Thursday, July 20, 2017

Back to School: Historical Fiction Resources for the Classroom

The end of summer is looming – depending on where you live, school may be starting in only a couple of weeks. If you'd like to find some new historical fiction resources for your classroom or home school use, check out these sources.

Confessions of a Teaching Junkie has some great resources in her Hooray for Historical Fiction! post. She lists books on the Civil War, Immigration to the US, World War II, and the 1960s/Civil Rights. She also provides guidelines on using Mentor texts and classroom activities.

Scholastic has a post by Tarry Lindquist on Why and How I Teach With Historical Fiction: Why one teacher uses historical fiction in the classroom, tips for choosing good historical fiction, and strategies for helping students differentiate between fact and fiction.

The Curriculum Corner offers a download of Historical Fiction Resources. Some of these sound really interesting, with lessons on Comparing Fact and Fiction, Visualizing the Time Period, comparing books, comparing the past to today, and thinking about how characters in the story might present themselves in modern social media. The package also offers journal response pages, a comic strip template, book club celebration ideas, and much more.

Share My Lesson has thousands of items under the Historical Fiction heading, including general lessons for reading/understanding/writing historical fiction, and lesson plans for specific books. You can find my lesson plans for The Well of Sacrifice (pre-Columbian Mayan times), The Eyes of Pharaoh, and The Genie's Gift here as well. As a bonus, all of the lessons here are free!

Teachers Pay Teachers offers a variety of lesson plans when searching for historical fiction. Prices vary from free to over $20. A teacher has provided an extensive, chapter by chapter guide to my novel, The Well of Sacrifice, for $14, or you can get lesson plans I've provided for free. The site also has, for free, A CCSS-Aligned Guide for The Eyes of Pharaoh, my middle grade novel set in ancient Egypt, and a Teaching Guide for The Genie's Gift, a middle grade historical fantasy set in the time of the Ottoman Empire.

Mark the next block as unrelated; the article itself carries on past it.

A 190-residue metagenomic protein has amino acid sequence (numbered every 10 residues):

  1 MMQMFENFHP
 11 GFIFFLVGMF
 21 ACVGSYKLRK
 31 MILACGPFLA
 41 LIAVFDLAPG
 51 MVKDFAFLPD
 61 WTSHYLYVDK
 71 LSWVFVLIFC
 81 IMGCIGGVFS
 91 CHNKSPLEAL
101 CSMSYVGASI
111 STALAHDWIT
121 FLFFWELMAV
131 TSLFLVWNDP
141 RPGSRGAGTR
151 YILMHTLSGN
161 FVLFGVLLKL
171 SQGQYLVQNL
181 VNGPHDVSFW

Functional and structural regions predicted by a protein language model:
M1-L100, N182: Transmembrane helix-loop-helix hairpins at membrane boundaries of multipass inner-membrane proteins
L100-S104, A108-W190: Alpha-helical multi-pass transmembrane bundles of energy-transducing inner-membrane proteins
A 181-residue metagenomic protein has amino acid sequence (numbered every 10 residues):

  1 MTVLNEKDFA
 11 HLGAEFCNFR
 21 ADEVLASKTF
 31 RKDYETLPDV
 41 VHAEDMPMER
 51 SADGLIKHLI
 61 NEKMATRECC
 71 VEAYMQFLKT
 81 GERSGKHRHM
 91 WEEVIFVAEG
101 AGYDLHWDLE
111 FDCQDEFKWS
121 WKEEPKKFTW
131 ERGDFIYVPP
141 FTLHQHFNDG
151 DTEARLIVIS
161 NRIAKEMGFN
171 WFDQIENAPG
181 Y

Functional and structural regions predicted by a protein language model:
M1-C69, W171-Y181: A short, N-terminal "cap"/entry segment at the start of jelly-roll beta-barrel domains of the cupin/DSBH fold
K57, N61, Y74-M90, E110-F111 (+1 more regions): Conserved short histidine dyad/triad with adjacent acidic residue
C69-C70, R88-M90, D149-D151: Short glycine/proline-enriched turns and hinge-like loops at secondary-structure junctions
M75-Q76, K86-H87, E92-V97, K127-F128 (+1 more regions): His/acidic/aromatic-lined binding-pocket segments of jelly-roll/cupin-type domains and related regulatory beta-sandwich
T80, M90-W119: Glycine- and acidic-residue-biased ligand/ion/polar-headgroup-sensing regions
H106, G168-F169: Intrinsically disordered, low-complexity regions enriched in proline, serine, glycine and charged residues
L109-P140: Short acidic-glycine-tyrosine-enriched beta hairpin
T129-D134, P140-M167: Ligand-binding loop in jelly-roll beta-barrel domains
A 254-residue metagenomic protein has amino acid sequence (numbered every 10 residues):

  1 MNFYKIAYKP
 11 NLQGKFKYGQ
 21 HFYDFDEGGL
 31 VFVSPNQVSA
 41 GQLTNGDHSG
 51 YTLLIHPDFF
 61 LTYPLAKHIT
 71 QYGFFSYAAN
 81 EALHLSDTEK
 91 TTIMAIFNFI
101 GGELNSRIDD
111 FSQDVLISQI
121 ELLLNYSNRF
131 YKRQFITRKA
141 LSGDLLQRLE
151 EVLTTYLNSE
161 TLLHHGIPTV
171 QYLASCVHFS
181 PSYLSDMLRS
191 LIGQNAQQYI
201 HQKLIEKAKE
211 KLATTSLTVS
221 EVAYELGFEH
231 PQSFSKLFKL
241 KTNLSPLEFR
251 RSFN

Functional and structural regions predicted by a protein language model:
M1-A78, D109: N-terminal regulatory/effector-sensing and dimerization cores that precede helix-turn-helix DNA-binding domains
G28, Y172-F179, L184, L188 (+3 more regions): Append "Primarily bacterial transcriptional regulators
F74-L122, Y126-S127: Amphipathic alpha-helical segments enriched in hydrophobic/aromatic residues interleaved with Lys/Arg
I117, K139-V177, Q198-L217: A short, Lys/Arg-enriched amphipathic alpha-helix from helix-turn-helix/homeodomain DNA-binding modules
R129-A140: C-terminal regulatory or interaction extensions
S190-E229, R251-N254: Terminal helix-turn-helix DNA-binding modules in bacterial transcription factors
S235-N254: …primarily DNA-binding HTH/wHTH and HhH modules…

Teacher Vision has over 150 items tagged as Historical Fiction, including many book discussion guides.

If you are interested in getting classroom sets of The Eyes of Pharaoh or The Genie's Gift at a discount, contact the publisher, Spellbound River Press, or order direct through Ingram.

Chris Eboch is the author of over 40 books for children, including nonfiction and fiction, early reader through teen. Her novels for ages nine and up include The Eyes of Pharaoh, a mystery in ancient Egypt; The Well of Sacrifice, a Mayan adventure; The Genie’s Gift, a middle eastern fantasy; and the Haunted series, about kids who travel with a ghost hunter TV show, which starts with The Ghost on the Stairs. Her writing craft books include You Can Write for Children: How to Write Great Stories, Articles, and Books for Kids and Teenagers, and Advanced Plotting.

Tuesday, July 18, 2017

Noah’s Flood and the Archaeological Discoveries. by Elizabeth. W, C. Junner

It has been an unusually wet year in Québec. So wet it got me thinking Noah's Flood would be an appropriate theme for this blog.
In their book, Noah’s Flood, William Ryan and Walter Pitman illustrate ‘the new scientific discoveries about the event that changed history’ with fascinating accounts of Henry C. Rawlinson and George Smith and their tremendous contribution to historical data.
Henry Creswicke Rawlinson, aged 17, volunteered as a cadet to the East India Company in1827. On the four month voyage by clipper ship from England to India, young Rawlinson enjoyed much stimulating discourse with the Governor of Bombay. The Governor aroused a passion for Persia’s history, religion and ancient languages in Henry. From his new friend Henry also obtained a detailed account of the studies on ancient Hindu history and religious texts written in archaic Sanskrit made by the English High Court judge, Sir William Jones, while he was serving in Calcutta.
The oldest of these texts, the Rig-Veda, depicted the history of Manu, an Aryan. Manu was warned a deluge would cover the earth and that therefore he should prepare a ship which would carry him, his family, and livestock to safety on a high mountain. During his intensive studies Sir William noted a link in some common words and in syntax between Sanskrit, Latin, Greek, Welsh, early German, and Persian.
Rawlinson was struck by the similarity between the age-old Hindu text and the Biblical account in Genesis of a great flood and of one man building a huge ship three storeys high in which he housed two of every species. But what really excited Henry was the judge’s discovery of the link in all those ancient tongues – did they have a common wellspring? What treasures from the earliest history of man might lie buried beneath the desert sands?
 Fresh from studying the classics, Henry easily became fluent in Persian, Arabic, and Hindustani. He took a post with the First Grenadier Guards Regiment which was stationed in Bombay and in March, 1835, as an officer with the company, he was sent to Kermanshah, Persia, to act as military advisor to the Shah’s brother.While in Kermanshah he visited Persepolis and strolled amidst the tombs of the ancient kings. Seized by the thought one of them could be that of King Darius l, the Great, Rawlinson hired a Kurdish boy as a guide to help him find it. 
The lad led him to the great Behistun Rock, the first time anyone from the western world had even heard about the rock’s existence, let alone seen the great vertical slab. Here, in ancient cuneiform script, was the proclamation of Darius the Great. One can only imagine the electric thrill which shot through young Henry as he viewed the writing in the massive rock.